Dopamine and norepinephrine are other neurotransmitters that can be affected. These neurotransmitters are involved in regulating motivation, pleasure, and alertness. When you stop taking them, your brain may have trouble regulating these neurotransmitters, which can decrease motivation and energy.

The effects on neurotransmitters can vary depending on the individual and the type of antidepressant they are taking. Some people may experience more severe withdrawal symptoms than others, while some may not experience any symptoms at all.

Work with a healthcare provider to slowly taper off medications to minimize the risk of withdrawal symptoms and to ensure that your brain has time to adjust to the changes in neurotransmitter levels.

Serotonin, dopamine, and norepinephrine in the brain are complex, and the effects of quitting them can vary. Work with a healthcare provider to develop a plan for tapering off them and to monitor your symptoms closely during the process.

Benefits and Risks of Stopping Antidepressants

Understanding the potential consequences before changing your medication regimen is vital.


  • Short-term side effects such as nausea, dizziness, and insomnia may improve.
  • Sexual dysfunction, a common side effect, may resolve.
  • They can cause weight gain, and stopping them may help with their efforts to shed some pounds.
  • Some people may feel more like themselves and regain their emotional range.


  • Withdrawal symptoms, including irritability, anxiety, and flu-like symptoms.
  • Depression and anxiety symptoms may return or worsen, leading to a relapse.
  • In some cases, stopping them can be dangerous, especially if the person has severe depression or is at risk of suicide.
  • Quitting them can also affect wellness, decreasing quality of life and social functioning.

Abruptly stopping medication can be dangerous and can lead to severe withdrawal symptoms. Monitor symptoms closely and seek medical attention if symptoms worsen or new symptoms develop.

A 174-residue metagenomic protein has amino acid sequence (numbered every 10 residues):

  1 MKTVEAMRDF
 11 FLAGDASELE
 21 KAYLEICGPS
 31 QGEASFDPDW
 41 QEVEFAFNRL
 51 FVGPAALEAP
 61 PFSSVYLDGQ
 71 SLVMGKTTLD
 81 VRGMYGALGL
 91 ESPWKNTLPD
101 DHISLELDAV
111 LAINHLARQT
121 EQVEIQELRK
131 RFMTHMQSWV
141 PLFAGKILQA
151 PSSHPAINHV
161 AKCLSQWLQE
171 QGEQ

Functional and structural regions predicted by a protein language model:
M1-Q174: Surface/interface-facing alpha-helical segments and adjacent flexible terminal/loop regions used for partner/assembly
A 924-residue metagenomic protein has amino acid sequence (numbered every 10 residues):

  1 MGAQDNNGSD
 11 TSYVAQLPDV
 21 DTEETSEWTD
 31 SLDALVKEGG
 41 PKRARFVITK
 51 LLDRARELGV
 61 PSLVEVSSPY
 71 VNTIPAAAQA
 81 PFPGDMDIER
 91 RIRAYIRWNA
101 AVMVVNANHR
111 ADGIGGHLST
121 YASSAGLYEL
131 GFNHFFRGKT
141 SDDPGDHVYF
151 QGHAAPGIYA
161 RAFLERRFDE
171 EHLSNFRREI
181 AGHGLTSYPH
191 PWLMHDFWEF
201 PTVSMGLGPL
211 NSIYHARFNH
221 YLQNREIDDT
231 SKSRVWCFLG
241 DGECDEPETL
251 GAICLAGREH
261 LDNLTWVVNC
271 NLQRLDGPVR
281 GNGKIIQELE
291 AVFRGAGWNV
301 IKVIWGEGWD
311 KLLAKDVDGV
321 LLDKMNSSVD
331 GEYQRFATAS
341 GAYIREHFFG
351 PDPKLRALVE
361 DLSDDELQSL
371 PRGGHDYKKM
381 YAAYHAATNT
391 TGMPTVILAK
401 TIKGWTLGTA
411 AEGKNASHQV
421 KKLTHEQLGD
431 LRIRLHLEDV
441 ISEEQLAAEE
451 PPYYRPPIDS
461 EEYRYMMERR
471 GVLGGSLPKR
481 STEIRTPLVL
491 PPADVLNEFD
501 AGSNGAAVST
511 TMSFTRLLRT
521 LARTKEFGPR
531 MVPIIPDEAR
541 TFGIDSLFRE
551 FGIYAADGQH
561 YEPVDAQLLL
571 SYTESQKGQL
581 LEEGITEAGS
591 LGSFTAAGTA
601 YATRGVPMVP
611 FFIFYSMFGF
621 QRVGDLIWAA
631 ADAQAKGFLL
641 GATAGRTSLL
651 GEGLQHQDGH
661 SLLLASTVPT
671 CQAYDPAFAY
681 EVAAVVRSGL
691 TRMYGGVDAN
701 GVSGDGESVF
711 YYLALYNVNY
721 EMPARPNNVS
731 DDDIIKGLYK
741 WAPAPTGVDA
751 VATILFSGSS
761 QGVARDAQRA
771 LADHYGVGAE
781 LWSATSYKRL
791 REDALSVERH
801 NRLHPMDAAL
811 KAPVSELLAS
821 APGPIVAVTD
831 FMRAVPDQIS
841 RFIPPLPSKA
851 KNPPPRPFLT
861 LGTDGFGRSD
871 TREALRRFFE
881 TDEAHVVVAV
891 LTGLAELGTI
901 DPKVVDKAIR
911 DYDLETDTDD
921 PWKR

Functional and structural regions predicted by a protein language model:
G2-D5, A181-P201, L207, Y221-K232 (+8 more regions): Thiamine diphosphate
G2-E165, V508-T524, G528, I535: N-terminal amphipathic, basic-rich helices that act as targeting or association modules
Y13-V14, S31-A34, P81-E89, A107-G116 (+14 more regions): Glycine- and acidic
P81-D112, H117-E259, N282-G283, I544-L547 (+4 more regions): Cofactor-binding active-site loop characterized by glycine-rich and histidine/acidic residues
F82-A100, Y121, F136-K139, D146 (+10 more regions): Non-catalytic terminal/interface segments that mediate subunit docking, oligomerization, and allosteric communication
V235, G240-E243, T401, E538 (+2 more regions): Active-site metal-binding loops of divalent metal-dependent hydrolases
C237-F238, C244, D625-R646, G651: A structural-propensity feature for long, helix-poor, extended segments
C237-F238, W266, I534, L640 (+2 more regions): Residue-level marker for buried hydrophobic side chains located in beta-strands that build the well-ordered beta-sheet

The Role of Hormones in Weight Loss

Serotonin, the neurotransmitter targeted by antidepressants, is also responsible for regulating appetite and metabolism. When you stop taking them, your serotonin levels can fluctuate, impacting your weight.

Another hormone is cortisol, the stress hormone. Cortisol can increase blood sugar levels and insulin resistance, making it harder to lose weight. Stress can also lead to emotional eating and cravings for high-calorie foods, sabotaging your efforts.

Blood sugar levels also contribute to weight loss. When blood sugar levels are high, insulin is released, which can lead to fat storage. Eating a diet high in refined carbohydrates and sugar can cause blood sugar levels to spike and crash, making it harder to lose weight.

Hormones and blood sugar levels are factors that can be affected by antidepressants. Maintaining a healthy diet and exercising regularly is necessary to support your efforts.

Frequently Asked Questions

How long does it take for the weight to normalize after stopping antidepressants?

The time it takes for weight to normalize varies from person to person. Some people may experience it within a few weeks, while others may take several months or years. Maintaining a healthy diet and exercising regularly is vital to support weight normalization.

What are some successful strategies for losing weight after stopping antidepressants?

Some successful strategies for losing weight include increasing physical activity, eating a balanced diet with plenty of fruits and vegetables, drinking plenty of water, and getting enough sleep. It may also be helpful to seek support from a healthcare professional or a support group.

Can you lose weight after stopping antidepressants?

Yes, it may take time and effort to achieve weight loss goals. Maintaining a healthy lifestyle and seeking support from a healthcare professional or a support group is critical.

Why does weight gain occur after stopping antidepressants?

Weight gain may occur due to appetite, metabolism, and hormonal balance changes. It is important to maintain a healthy lifestyle and seek support from a healthcare professional or a support group to manage weight gain.

What are some tips for managing weight after discontinuing antidepressants?

Some tips for managing weight include maintaining a healthy diet, engaging in regular physical activity, getting enough sleep, and seeking support from a healthcare professional or a support group. It may also be helpful to track food intake and exercise using a journal or app.

How long does it typically take to see weight loss after stopping antidepressants?

The time it takes to see weight loss varies from person to person. Some people may experience it within a few weeks, while others may take several months or years. It is important to maintain a healthy lifestyle and seek support from a healthcare professional or a support group to achieve your goals.